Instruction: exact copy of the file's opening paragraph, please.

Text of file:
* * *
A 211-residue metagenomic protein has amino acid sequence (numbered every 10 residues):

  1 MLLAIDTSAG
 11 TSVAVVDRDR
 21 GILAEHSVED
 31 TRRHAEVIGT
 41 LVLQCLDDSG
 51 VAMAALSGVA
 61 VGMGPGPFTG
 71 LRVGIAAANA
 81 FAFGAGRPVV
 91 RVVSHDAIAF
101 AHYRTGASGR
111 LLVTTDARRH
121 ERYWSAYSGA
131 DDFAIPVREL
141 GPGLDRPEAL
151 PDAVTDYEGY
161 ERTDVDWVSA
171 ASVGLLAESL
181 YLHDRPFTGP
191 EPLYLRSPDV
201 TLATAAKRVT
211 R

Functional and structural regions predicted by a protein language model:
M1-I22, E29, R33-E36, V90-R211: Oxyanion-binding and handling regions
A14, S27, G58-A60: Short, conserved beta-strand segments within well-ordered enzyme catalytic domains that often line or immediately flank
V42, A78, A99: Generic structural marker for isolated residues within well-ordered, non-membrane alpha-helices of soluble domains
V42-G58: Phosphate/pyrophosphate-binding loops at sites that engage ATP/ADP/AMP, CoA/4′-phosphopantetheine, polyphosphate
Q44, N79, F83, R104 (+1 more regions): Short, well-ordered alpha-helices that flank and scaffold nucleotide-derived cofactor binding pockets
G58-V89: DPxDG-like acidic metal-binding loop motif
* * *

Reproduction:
A 211-residue metagenomic protein has amino acid sequence (numbered every 10 residues):